Check out these programming ideas from the Teen Read Week Manual! Looking for more ideas? Find them in the 2013 Teen Read Week: Seek the Unknown Manual at the ALA Store. This downloadable guide also includes a customizable flyer and web graphics with art from this year's theme. You might also be interested in the free Teen Read Week webinar (originally recorded Sept. 2011).
A creative makeup activity for a lock-in or party for grades 6-12.
Study Halloween and theater makeup books for fun and easy techniques to create monsters, zombies, vampires, fairies, and more. Inquire at a local theater for leads to experienced makeup artists for assistance or train some older teens to help using what you have learned from the books. Collect various types of Halloween and theater makeup, tissues, swabs, disposable applicators, hand and wall mirrors. Spray wash-out hair paint adds more fun. Keep unscented hand wipes available for corrections. Set up stations with a table area for the makeup and mirror, and a chair or stool for the student. For happiest monsters, make every face a bit different. Take lots of pictures! This activity works well when there are other activities going on while teens are waiting for makeup. Our party had food, movies, and crafts. Ask teens about any skin allergies before you begin. The teen volunteers can do their makeup before the program begins to show other teens.
Cost: Buy Halloween make-up on sale at discount stores. Check dollar and remainder stores for close-outs of unusual colors of regular makeup.
Teen Feedback: Teens of all ages and boys and girls enjoyed this program and leafed through books looking for ideas for their monster faces. Some of the younger teens may prefer fairy or animal faces.
Contributed by RoseMary Honnold, Editor-in-Chief, VOYA Magazine
Teen Read Week “Spirit Week”
Time: 1 week
A week-long costume event for teens and librarians.
Encourage staff and teens to dress with a specific teen series or book in mind. Award prizes for best costumes, and capture pictures of costumed patrons holding books! If you’re doing it at school, frame the contest for “most participation award” and give bragging rights to a specific grade level or classroom. Here are examples of themed days you might use:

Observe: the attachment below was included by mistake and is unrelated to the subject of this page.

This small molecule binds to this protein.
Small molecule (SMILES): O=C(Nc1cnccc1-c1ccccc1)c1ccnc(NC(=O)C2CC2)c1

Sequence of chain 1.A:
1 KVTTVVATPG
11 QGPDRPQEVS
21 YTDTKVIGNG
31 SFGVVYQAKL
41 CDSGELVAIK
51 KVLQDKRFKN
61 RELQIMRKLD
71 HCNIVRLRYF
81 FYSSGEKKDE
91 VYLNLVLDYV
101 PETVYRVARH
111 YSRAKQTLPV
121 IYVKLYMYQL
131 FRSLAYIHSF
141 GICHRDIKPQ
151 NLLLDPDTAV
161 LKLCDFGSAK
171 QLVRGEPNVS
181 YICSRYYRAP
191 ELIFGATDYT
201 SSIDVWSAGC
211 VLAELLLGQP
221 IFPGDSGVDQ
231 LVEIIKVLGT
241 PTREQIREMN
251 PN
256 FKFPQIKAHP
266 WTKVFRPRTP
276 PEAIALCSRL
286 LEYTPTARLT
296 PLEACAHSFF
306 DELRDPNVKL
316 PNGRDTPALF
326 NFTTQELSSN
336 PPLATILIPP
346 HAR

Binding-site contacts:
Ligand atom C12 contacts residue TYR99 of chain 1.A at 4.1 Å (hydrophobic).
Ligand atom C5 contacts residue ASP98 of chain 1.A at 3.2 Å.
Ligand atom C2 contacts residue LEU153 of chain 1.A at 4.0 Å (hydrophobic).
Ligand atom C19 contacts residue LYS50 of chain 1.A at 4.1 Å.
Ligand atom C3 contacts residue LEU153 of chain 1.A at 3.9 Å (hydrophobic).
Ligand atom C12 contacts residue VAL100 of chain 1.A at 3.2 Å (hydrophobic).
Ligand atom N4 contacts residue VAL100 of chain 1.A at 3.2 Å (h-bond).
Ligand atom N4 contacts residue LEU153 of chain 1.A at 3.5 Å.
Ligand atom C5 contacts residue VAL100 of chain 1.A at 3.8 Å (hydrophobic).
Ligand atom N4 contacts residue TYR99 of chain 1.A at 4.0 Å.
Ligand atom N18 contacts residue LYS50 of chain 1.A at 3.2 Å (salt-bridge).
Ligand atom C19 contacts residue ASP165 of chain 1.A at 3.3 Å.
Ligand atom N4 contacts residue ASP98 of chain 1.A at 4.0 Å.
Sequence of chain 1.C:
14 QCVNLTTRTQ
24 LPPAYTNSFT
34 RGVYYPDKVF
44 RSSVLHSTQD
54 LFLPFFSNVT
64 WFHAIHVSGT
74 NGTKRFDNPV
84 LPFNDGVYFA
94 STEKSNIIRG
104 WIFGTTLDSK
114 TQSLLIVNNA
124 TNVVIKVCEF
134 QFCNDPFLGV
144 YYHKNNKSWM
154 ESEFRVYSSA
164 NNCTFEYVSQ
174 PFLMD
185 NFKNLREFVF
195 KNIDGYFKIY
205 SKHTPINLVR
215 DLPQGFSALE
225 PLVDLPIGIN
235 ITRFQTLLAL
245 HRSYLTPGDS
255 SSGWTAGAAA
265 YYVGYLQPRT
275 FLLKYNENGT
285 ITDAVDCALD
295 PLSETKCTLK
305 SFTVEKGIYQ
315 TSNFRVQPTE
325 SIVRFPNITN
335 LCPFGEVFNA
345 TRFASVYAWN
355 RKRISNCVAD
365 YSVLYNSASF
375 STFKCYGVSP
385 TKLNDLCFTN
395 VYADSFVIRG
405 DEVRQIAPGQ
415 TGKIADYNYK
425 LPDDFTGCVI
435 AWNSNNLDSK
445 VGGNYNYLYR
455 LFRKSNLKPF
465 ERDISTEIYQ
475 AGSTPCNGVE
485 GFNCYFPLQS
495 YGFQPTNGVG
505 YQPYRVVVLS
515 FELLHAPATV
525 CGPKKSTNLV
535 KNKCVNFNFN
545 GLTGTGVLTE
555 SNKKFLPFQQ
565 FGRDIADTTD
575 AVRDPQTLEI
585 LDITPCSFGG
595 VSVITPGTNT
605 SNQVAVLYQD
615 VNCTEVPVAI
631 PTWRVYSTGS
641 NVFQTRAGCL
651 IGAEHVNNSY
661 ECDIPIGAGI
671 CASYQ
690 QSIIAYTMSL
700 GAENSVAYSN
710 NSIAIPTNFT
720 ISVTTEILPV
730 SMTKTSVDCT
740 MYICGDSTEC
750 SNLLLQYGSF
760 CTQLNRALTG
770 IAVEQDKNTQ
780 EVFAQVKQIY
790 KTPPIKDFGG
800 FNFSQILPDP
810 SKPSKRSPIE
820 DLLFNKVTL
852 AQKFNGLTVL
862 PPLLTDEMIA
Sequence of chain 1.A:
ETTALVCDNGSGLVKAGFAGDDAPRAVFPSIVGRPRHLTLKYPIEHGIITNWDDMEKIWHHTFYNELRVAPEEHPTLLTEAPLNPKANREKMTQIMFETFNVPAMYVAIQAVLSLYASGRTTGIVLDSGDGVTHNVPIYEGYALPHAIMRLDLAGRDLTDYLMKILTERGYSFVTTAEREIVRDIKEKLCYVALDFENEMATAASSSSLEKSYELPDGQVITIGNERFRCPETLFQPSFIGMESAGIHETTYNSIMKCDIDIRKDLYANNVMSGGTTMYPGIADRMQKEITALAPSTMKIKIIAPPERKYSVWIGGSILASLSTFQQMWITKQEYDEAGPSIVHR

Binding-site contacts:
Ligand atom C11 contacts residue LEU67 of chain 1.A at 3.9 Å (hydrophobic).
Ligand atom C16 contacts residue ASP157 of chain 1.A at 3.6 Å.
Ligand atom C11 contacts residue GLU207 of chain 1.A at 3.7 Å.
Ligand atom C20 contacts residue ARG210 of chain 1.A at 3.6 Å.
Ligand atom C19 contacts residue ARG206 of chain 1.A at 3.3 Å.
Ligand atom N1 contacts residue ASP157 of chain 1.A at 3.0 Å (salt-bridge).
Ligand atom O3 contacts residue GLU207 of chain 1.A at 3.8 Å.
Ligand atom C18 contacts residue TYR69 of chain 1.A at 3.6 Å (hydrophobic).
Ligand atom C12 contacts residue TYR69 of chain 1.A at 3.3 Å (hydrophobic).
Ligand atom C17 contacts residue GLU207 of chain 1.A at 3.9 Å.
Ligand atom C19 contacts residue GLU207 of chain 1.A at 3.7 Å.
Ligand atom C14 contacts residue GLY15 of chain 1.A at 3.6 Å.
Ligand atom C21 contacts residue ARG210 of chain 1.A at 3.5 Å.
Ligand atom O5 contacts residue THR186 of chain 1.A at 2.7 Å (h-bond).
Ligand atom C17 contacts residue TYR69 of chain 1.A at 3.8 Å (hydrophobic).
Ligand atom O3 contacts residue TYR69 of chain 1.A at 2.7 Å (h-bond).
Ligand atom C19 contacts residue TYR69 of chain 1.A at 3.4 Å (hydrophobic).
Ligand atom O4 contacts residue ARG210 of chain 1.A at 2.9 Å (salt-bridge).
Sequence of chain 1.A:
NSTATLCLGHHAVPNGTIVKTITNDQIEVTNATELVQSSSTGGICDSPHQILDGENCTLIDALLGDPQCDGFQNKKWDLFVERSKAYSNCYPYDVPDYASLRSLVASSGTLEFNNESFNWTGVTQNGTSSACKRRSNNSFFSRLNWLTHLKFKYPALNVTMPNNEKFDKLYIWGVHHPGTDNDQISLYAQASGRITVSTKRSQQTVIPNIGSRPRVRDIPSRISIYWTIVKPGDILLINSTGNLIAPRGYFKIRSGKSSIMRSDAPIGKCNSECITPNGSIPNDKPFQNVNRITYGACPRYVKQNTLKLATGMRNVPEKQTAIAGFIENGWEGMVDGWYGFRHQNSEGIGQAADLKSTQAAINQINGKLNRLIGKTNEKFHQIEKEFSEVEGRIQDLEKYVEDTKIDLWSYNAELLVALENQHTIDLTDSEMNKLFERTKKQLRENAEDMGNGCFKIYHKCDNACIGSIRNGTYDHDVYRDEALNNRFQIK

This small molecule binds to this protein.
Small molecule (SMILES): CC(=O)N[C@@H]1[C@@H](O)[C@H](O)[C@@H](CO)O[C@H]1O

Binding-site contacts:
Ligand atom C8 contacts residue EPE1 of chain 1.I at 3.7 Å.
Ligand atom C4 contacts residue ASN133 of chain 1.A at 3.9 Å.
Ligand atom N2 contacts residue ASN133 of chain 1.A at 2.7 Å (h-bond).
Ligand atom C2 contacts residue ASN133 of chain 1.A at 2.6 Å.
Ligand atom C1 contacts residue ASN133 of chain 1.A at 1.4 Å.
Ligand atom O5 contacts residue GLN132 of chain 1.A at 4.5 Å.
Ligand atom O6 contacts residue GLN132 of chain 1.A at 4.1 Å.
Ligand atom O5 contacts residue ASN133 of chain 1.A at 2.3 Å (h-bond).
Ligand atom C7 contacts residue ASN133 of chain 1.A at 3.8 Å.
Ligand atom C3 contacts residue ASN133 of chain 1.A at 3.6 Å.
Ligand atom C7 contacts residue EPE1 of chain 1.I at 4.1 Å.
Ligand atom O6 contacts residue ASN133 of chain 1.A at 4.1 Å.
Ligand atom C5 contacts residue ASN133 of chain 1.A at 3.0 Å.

Cost: Cost of prizes will vary.
Teen Feedback: Teens love to dress up and see adults do the same! Many High School students are familiar with the idea of spirit week for homecoming and love the idea of having another chance to be creative.
Contributed by Sarah Russo, Librarian, Howard County Public Library System, Elkridge, MD
Edible Books Take-Out Project
Time: Independent activity
A make it and take it craft program for grades 6-12.
Teens pick up a take-out project kit at a service desk during Teen Read Week. The kit includes instructions, a fruit roll-up, and a fun-sized white chocolate bar. They break the chocolate bar into sections, and cut the fruit roll-up into rectangular “book covers,” which are then moistened and wrapped around the chocolate “pages” to make edible “books.” Teen volunteers can make posters to describe and publicize the project and help pack the kits. Use natural fruit leathers and sugar-free chocolate for teens who do not want sugar. Hungry Happenings has photos and more food ideas.
Cost: $10 or less to make 20 kits. Grocery stores and/or local markets could be asked to contribute supplies.
Teen Feedback: This was their favorite of all my take-out projects because it was cute, easy, and edible. Evidenced by wrappers all over the library and smiling teens.
Contributed by Susan P. Grotyohann, Reference and Young Adult Services, Monroe Township Library, Monroe Township, NJ
Spooky Story Contest
Have students submit their short stories for a contest judged on two grade levels - middle school and high school. Be sure to enlist help from area school librarians in promoting and even judging the stories. Rules can vary (word length, deadline dates, and other restrictions). I’ve opened the contest up to include humorous Halloween stories, dark teen romances, horror/spooky, suspense and mysteries. Announce winners at a Teen Read Week celebration. Participants can receive incentives such as prizes and bound copies
of the short stories.
Cost: Printing and prize costs vary.
Teen Feedback: I had a terrific response from my students. The submissions were all terrific and students were very proud of their work. They all received extra credit in their schools for their writing efforts.
Contributed by Molly M. Collins, Head of Youth Services, Burlington Public Library, Burlington, MA